Funding research in the NHS
This paper is the text of the 1994 Francis Fraser Lecture given at the Royal College of Physicians on 2 June 1994. It presents the outcome of the consultation exercise conducted by the taskforce on R&D in the NHS chaired by Professor Culyer and identifies the principle problems currently confronting the conduct of R&D in the NHS, including both R&D supported by other sponsors that is dependent on NHS resources and a flow of suitable patients. The main points addressed include: • The fact that some arrangements for the funding of research (e.g. non-SIFTR, and R&D support for London Postgraduate hospitals) are temporary; • That SIFTR is a general hospital subsidy, more related to undergraduate numbers than R&D activity, which is not quality assessed and which appears to be poorly targeted on R&D activity within teaching hospitals, and which is not available to support non-teaching institutions or community-based care; • The pressures of the internal market for patient services which threatens the funding of research currently met through prices; • That there is evidence of non-cooperation in R&D projects from some fundholding GPs; • That referrals are increasingly local and increasingly difficult to obtain for major research centres; • That service support for non-MRC research is not always available; • That there is inadequate coordination at the top level between different funders of R&D and an inadequate mechanism for identifying and prioritising the service needs of R&D; • That much R&D in trusts is not evaluated or supported by explicit mechanisms; • And that the reform of the NHSE is seen as a threat to the valuable work of Regional Directors of R&D.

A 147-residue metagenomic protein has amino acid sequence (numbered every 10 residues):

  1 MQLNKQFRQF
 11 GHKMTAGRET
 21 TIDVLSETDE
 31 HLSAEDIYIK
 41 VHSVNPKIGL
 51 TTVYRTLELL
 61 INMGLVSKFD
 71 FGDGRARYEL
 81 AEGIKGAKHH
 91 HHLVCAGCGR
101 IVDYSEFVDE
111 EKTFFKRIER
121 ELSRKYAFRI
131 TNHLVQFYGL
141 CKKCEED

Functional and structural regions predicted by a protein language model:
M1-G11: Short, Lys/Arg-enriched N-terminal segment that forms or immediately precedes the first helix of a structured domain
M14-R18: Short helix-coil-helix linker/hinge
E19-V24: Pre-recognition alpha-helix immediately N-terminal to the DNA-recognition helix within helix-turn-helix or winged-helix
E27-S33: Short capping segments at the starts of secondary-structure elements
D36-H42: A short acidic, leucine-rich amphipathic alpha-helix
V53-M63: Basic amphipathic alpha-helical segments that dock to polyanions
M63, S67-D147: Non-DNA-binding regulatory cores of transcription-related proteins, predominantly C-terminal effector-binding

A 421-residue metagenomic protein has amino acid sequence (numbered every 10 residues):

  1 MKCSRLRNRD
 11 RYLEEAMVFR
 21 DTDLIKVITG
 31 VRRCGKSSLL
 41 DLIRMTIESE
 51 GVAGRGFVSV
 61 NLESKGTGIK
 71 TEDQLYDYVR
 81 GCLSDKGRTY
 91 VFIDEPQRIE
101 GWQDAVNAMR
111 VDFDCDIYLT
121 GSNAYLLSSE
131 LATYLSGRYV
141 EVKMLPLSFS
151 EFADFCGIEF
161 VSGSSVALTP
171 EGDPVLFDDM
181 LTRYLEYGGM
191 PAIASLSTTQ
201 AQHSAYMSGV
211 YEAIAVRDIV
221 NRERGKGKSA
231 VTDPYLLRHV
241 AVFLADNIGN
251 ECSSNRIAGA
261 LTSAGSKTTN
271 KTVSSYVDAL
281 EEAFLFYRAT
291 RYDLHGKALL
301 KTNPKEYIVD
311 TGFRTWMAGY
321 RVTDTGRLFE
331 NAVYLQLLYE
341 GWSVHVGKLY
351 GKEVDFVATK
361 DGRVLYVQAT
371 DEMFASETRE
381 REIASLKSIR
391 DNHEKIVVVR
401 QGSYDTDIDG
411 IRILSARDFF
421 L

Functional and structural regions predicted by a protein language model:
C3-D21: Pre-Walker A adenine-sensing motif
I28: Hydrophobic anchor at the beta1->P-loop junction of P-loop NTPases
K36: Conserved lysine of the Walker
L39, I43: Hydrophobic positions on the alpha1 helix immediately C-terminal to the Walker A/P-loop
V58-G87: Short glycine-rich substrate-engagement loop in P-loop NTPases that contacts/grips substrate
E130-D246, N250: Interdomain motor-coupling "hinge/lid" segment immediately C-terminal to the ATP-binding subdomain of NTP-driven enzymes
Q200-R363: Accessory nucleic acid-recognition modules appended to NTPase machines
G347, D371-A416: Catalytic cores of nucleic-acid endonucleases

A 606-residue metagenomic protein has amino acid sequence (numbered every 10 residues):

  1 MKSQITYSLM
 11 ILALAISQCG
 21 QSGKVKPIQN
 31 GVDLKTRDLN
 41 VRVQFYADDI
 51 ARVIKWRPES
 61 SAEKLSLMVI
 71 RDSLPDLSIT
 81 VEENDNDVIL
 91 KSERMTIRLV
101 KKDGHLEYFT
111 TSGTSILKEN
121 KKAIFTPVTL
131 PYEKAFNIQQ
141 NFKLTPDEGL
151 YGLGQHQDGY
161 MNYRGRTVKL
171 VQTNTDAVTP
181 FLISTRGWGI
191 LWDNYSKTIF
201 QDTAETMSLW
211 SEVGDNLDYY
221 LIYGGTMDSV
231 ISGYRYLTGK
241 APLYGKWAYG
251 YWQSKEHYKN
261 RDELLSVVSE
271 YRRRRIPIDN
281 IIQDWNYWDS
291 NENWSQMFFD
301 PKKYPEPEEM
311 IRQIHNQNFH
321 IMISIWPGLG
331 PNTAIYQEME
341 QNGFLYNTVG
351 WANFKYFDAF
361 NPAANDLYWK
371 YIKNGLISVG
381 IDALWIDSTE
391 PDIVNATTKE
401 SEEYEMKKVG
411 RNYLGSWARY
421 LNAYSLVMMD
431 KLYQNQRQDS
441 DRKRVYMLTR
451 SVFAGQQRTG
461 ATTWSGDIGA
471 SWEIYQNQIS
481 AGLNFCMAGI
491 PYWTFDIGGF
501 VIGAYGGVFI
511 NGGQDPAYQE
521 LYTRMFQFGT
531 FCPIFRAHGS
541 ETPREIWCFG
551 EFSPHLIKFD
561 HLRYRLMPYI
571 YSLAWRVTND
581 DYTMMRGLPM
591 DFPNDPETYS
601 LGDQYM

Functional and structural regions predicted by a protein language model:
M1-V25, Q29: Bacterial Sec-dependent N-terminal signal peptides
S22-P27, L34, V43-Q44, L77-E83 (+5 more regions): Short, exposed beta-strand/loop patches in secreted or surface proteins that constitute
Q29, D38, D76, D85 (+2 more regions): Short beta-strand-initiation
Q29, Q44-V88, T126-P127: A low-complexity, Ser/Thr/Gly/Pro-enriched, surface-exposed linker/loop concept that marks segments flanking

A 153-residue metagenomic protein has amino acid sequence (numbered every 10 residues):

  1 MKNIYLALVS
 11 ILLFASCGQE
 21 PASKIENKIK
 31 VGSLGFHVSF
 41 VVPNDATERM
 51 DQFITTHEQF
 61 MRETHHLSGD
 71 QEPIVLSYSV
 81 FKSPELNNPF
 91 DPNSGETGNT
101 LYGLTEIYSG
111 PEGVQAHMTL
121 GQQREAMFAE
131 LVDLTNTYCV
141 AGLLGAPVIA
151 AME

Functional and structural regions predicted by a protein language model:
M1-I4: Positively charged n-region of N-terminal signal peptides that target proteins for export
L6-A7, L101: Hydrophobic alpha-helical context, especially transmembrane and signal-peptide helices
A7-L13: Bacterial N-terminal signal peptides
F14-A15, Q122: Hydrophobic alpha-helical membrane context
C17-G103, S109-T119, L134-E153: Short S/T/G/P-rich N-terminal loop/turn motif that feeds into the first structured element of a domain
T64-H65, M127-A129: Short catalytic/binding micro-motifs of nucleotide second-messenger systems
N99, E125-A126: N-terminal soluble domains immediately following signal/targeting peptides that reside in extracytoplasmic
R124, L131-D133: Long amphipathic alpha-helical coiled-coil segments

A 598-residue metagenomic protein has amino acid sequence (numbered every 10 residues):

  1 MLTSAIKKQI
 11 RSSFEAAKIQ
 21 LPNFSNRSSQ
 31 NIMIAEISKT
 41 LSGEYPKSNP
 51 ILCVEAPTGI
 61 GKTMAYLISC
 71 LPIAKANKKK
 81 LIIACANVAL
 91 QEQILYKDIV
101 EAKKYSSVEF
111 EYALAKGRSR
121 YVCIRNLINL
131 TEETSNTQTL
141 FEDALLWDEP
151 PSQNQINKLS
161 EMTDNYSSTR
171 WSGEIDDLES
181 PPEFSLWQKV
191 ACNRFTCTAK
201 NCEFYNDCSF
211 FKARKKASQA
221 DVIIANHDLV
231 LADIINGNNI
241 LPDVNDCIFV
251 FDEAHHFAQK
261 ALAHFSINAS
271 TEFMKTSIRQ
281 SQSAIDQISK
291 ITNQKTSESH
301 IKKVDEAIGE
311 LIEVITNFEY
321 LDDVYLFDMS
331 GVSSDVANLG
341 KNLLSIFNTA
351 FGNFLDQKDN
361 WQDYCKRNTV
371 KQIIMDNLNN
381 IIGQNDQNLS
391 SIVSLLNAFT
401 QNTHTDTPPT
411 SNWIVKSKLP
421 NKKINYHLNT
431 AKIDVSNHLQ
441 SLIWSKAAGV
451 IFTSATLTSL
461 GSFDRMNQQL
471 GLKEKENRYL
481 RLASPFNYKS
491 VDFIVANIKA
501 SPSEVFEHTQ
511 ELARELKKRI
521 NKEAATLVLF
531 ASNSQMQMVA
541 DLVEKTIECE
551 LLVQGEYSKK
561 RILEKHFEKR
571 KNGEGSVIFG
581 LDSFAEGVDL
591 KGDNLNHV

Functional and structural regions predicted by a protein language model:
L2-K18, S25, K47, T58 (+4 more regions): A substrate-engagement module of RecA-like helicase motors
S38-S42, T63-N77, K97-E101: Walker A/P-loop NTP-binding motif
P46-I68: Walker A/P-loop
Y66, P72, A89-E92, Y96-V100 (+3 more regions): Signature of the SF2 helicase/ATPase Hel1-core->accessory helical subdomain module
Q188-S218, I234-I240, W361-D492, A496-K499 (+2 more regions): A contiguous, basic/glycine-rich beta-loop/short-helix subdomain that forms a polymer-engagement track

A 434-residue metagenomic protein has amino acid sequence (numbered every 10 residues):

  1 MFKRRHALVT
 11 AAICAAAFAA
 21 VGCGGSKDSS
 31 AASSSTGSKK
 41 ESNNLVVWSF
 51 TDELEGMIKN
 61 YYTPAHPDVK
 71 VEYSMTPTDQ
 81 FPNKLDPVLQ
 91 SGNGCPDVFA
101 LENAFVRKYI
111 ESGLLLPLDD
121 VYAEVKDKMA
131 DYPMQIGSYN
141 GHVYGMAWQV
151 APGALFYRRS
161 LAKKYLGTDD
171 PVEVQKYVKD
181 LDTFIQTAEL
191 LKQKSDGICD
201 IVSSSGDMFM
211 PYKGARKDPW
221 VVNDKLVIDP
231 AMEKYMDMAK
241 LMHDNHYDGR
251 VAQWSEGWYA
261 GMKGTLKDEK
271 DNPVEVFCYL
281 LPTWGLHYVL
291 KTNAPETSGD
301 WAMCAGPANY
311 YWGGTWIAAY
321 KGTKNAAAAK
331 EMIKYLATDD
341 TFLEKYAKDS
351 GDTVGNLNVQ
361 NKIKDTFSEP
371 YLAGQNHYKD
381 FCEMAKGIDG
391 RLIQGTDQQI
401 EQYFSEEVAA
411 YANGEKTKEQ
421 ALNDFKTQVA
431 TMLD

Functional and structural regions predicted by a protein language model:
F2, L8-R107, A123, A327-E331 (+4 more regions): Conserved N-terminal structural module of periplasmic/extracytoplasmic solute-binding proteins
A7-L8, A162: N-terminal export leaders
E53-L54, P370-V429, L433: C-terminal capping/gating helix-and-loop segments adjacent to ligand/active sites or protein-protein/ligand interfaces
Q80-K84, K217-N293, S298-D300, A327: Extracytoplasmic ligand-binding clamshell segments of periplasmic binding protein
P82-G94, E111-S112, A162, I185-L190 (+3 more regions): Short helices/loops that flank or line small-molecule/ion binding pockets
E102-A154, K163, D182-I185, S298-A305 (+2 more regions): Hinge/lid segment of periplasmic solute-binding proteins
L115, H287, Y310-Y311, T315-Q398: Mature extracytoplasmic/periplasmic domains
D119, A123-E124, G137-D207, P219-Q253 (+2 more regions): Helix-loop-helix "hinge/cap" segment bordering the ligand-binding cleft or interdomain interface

|Date of creation:||Jul 1994|
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